7. Stacyr

    Stacyr Out Of The Brooder

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    Oct 31, 2013
    Hi everybody, I have a 16 month old broad breasted bronze turkey who is losing her feathers. It is so bad that you can't even pet her, she can stand in one place and when the wind hits her more feathers fall off. Reading from above I can tell you she is getting a turkey with more protein feed, she is also getting a supplement with oyster shells. She lives with two other broad breasted turkey and they are five months old now, and they're fine. They do sleep on the ground on hay which is about 6 inches deep. She's not doing a whole lot of moving around she seems to stand in one place more than she used to.
     
  8. Hounds51

    Hounds51 Chillin' With My Peeps

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    I hate to give you bad news, but I think your turkey is probally dying.
    Most broad breasted turkeys usally don't live much past a year, as they were bred for meat production, and thier hearts and joints can't take the weight gain that these fine birds accomplish.
    If I were you I would look into getting some hertage turkeys. They are bred to live longer and they will reproduce offspring for you.
    Dennis
     
  9. PalmRoyal

    PalmRoyal Chillin' With My Peeps

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    Unfortunately Broad Breasted turkeys are two "Frankenstein's monsters" of the poultry world. The other one, although I don't believe they are quite as bad, are the Cornish X (also called broilers), but they are close. If she is a pet, I would restrict her feed and promote more free ranging. Mine receive a less protein content now (they make up the rest by hunting bugs). However, the damage is already done because of their genetic make up. They grow so fast that it is hard for their bones and organs to carry the same load. Some Broad Breasted White toms at the farm where I got mine are over 70lbs (they are the breeders) and they have the same size organs as my little 15lbs Royal Palm tom. Meaning that their heart, to pump enough oxygen to everything has to work overtime to get it done.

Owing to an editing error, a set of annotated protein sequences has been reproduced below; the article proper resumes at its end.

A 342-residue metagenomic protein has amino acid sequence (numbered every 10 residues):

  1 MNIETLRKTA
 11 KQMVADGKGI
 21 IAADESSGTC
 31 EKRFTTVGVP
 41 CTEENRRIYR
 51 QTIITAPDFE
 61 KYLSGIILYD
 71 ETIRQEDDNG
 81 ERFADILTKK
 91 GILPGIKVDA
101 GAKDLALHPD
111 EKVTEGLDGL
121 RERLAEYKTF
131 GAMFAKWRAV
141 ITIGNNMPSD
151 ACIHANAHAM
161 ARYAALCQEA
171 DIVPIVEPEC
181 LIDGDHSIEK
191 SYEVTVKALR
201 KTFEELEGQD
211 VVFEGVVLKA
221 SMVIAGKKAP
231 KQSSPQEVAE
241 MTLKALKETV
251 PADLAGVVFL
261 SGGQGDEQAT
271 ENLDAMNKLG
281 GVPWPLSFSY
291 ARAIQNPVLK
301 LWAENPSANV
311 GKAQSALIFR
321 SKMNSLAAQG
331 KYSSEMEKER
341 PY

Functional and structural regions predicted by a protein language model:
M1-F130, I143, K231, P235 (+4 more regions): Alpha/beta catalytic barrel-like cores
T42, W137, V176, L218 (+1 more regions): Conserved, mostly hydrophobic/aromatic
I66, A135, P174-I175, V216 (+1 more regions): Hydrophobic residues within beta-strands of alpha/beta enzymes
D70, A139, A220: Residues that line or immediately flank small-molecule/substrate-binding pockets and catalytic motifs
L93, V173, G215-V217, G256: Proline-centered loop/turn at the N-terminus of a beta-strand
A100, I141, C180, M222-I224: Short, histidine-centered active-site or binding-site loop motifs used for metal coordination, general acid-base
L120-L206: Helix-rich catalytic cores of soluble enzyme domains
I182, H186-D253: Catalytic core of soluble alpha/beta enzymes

I would say that the regular 20% feed would be perfectly fine for her, as long as it is restricted (but be careful about her becoming underweight and always adjust your feed accordingly). If she isn't up and moving, go up to her and try to get her up a going for a little bit. Mine have to last me until spring of next year (I know, I am pushing it) and making sure that they have an excellent cardiovascular system is key. Using treats to make her walk around and start to forage is OK at first. The calcium from the oyster shells is more so to help with egg production, but I feel it is always good to add just a little extra to their diet. Has your's laid any eggs? She should be in that age range where she is laying an egg every few days. If she is not, then you may never get eggs from her. She will not be able to be bred (but eggs are tasty by products of owning a pet turkey) with other Broad Breasted turkeys and keeping toms around may actually kill or severely mutilate the hen when he tries to mount her because of his weight. At a local fair, the kids have to take a tom and a hen markey turkey project (the hen is for butterball turkey and the tom is for more like deli meats) and they lost 3 or 4 market pens this year from the toms leaving extremely large gashes in the sides of the hens and from breaking the hen's bones from getting on top (of course this is being taken to the fair board about finally listening to the 4-Hers and not putting their market turkeys together just to save space). So, if one of the other two ends up becoming a tom, I strongly suggest him finding another home.

    Now, the good news. Your turkey is moulting. She will lose her feather and they will regrow much like a chicken, parrot or even a little song bird. Just like how dogs shed all of their fur, a turkey will shed all of its feathers in preparation for the upcoming year (after all, it is supposed to be hot this time of year, so less feathers will help you cool down, and by the time they all grow in, it will be cooling down and nice, unbroken feathers full of fresh fluffy insulation feathers will help them stay warmer). It is perfectly natural for all birds to go through this.